Chuck Palahniuk created a generation of pop-culture philosophers with his novel Fight Club, which was subsequently adapted into a cult hit film of the same name. Now, 20 years later, Palahniuk returns with Fight Club 2, a comic book sequel that takes place several years after the ending of the first novel/film.

Palahniuk, who also recently raised nearly half a million dollars on Kickstarter to fund another movie adaptation, will be setting off on a national book tour to promote the collected edition of this long-awaited sequel. Inverse caught up with the author to ask him how he feels about his relationship with Tyler Durden, and whether Fight Club will ever die.

Fight Club 2 is a sequel, but it feels like a challenge to the legacy of the first Fight Club. What lead to you to decide it was time to revisit the first Fight Club like this?

It sounds strange, but it was the fault of my New York publisher, Doubleday. They’d started sending me to Comic-Cons in order to promote my novels, and I was charmed. Comics people are so pleasant and agreeable compared to the citizens of the literary fiction world. It might be because comic artists, writers and editors (not to forget colorists and letterers) work as freelancers and must collaborate with a wide range of others. Grudges are settled. Egos can’t rule or people lose their income. I wanted to be part of the fun, nerd crowd for a change. Little did I know Margaret Atwood would follow me.

Fight Club 2

By the end of the book, you — as a character in the book — fail to stop Tyler Durden in the Fight Club universe. Is that a sort of resignation against the character and his impact to pop-culture?

This will sound terrible and immodest. It will be the type of statement that triggers a Mark David Chapman to come hunt me down. But Fight Club might be the most-quoted novel of the 20th Century. It rattles me to hear the constant references twenty years after publication. People should be quoting and making clever puns from lines in To Catch a Mockingbird or Portnoy’s Complaint. I’m just trying to put the genie back into the bottle.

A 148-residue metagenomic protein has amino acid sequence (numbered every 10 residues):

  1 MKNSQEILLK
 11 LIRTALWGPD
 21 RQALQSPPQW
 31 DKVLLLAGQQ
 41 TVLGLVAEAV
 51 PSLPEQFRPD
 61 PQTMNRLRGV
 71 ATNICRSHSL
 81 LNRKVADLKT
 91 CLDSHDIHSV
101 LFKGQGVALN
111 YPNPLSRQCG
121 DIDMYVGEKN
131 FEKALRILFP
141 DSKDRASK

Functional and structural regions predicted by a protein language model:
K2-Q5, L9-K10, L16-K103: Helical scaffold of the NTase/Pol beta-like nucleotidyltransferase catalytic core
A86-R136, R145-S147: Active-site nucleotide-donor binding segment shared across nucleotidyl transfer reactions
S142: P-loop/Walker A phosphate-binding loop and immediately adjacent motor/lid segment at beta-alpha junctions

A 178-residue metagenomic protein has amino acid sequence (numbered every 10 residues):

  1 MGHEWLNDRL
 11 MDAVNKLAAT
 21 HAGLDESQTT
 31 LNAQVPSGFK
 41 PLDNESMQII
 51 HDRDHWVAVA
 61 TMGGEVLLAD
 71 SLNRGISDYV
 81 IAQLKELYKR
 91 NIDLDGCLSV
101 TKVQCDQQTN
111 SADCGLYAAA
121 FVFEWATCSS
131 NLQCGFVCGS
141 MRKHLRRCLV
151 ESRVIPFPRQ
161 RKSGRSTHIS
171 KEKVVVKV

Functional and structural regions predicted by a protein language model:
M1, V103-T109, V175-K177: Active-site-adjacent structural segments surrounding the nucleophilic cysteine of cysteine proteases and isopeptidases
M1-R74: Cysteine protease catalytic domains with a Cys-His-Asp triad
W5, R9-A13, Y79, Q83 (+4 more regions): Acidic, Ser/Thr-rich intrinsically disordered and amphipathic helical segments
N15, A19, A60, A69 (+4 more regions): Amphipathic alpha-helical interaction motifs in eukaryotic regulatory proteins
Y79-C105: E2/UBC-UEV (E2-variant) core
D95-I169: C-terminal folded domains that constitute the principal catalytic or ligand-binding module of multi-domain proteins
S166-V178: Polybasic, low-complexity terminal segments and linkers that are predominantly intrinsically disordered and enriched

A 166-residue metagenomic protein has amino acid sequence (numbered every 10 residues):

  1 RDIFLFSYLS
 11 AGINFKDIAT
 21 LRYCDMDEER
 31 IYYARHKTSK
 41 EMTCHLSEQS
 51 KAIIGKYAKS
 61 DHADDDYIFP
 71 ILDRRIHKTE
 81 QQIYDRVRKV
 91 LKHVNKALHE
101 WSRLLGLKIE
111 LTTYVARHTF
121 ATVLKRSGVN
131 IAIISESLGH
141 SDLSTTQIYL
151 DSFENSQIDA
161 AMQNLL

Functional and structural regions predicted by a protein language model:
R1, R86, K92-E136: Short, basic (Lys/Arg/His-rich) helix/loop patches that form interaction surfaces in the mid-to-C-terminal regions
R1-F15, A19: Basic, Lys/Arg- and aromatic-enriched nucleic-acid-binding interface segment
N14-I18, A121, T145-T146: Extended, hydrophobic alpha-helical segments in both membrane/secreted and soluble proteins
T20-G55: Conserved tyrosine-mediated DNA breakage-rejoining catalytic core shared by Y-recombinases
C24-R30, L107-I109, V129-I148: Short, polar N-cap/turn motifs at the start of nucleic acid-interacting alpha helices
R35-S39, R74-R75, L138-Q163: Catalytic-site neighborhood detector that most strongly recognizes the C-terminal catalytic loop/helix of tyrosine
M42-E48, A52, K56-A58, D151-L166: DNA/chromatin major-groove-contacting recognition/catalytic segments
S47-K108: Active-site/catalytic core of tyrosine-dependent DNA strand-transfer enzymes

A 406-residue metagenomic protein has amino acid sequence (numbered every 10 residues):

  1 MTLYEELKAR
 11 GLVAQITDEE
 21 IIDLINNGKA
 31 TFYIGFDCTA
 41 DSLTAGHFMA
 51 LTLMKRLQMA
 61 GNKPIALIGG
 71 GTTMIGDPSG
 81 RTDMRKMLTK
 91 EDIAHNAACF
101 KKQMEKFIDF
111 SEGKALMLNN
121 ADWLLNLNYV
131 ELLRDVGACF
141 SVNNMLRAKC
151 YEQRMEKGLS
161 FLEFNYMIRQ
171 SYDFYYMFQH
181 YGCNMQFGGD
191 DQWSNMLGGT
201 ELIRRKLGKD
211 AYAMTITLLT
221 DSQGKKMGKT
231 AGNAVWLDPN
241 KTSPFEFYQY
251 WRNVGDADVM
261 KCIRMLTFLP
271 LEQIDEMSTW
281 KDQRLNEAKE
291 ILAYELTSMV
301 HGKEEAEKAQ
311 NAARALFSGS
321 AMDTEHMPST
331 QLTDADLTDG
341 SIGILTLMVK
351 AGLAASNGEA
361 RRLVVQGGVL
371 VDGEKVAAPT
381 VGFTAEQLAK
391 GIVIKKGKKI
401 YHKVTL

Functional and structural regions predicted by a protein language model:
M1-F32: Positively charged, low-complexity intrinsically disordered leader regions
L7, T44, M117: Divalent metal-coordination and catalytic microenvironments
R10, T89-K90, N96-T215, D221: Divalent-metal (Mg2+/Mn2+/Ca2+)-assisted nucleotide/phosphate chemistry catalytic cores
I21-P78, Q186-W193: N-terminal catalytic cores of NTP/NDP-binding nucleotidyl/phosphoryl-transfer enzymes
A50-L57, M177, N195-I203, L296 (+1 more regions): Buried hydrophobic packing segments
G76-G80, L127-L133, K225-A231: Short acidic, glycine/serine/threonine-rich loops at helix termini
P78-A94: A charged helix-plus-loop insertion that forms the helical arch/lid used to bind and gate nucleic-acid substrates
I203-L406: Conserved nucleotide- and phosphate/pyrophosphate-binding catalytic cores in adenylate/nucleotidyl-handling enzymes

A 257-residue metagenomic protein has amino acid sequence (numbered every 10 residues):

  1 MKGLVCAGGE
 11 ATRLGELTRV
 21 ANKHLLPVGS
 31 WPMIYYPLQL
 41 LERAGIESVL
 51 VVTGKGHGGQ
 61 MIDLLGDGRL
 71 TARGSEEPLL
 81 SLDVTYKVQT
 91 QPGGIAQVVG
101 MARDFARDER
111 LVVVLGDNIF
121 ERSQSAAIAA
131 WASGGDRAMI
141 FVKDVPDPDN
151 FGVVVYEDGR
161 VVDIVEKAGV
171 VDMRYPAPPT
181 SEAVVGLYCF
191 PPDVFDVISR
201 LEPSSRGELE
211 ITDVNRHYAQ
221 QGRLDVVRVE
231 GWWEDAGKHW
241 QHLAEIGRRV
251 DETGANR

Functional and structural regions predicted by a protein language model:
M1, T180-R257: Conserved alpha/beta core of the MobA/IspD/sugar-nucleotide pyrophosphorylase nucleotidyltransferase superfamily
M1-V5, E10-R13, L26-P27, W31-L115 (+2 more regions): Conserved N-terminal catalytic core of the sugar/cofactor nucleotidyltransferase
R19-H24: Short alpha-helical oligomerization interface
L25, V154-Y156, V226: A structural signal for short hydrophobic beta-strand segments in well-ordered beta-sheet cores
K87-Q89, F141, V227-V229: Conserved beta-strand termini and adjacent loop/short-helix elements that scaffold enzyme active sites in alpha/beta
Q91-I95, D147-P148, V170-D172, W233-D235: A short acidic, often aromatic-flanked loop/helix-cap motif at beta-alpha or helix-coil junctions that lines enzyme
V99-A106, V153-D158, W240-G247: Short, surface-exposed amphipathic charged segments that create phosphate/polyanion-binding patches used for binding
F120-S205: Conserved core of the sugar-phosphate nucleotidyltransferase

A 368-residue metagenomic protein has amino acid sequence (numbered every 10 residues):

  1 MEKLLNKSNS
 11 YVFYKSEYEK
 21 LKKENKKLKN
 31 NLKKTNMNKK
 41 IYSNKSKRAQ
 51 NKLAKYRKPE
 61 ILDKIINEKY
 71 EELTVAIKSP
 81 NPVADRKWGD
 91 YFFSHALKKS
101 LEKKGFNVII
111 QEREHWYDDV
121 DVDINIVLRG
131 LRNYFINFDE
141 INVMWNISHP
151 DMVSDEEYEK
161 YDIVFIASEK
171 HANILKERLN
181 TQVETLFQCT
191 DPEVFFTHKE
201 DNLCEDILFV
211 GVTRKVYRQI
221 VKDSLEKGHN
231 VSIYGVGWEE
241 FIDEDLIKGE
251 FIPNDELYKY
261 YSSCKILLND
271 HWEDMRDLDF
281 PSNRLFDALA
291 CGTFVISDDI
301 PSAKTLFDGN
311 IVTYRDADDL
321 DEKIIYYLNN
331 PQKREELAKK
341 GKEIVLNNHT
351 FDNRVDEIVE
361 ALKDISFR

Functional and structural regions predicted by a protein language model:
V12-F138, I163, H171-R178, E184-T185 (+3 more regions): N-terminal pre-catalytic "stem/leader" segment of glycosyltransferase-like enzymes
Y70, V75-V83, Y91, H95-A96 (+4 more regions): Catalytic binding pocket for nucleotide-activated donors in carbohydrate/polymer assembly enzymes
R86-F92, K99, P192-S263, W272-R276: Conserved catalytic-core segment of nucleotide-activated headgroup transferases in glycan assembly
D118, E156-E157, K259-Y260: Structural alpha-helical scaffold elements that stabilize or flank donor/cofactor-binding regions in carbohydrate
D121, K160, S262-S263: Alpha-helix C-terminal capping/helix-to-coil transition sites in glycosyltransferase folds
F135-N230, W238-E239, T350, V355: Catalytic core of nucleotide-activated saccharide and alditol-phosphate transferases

What do you feel like your relationship with Tyler is now that the comic is finished, as opposed to when you set out to write the sequel in the first place?

Tyler wins. I’m resigned to that. In hindsight I should’ve strangled him in his cradle, but Im sure my own parents thought the same thing about me. Nevertheless, in Fight Club 3 he might be compelled to have sex with a sheep.

Fight Club 2 Cover

Comics are a weird middle ground between a novel and a film, and the original Fight Club is both. Is that why you chose to make the sequel as a comic book?

Bingo. The only way a sequel could exist alongside the book and the film was if it were in a third medium. Thus, comics.

Did you find the transition into writing a comic book difficult?

Immensely difficult. Every visual element has to support or undermine the dialogue. And the dialogue to my mind must be sparse. And still images must always imply action. And every page turn should reveal a pay-off. That means at least a dozen good pay-offs per issue. Such intense plotting would kill even Charles Dickens.

Marla Singer

If asked, would you consider writing a superhero comic in the future?

Maybe, but not an existing superhero. Established superheroes come with such history and baggage, and if you screw up one detail a million experts are screaming, “You idiot, Blue Superman can’t fly because of the cosmic witch curse placed on him in 1965.” Me and Charlie Sheen cant deal with baggage so a new person/character is better every time.

Do you think this comic will help rip down a couple Fight Club movie posters across college dorm rooms?

Gosh I hope the posters stay intact. That’s all there is poster-wise: Fight Club and Trainspotting. In my college years we put up posters of Clara Bow. She was a pip.

Will there be a third attempt at tackling Tyler and Fight Club?

Yes, maybe, if my own Mark David Chapman isn’t already circling with his copy of Catcher in the Rye waiting to get a clear shot. You see I operate on the Dorothy Parker system, wherein if you predict your demise often enough you live to a ripe, old alcoholic age surrounded by incontinent toy poodles at the Beverly Hills Hotel. But rest assured that even in my absence my estate will hire some hack to keep Tyler alive. So not fair. Time for me to rest, now. Oh, look, Murder She Wrote is on.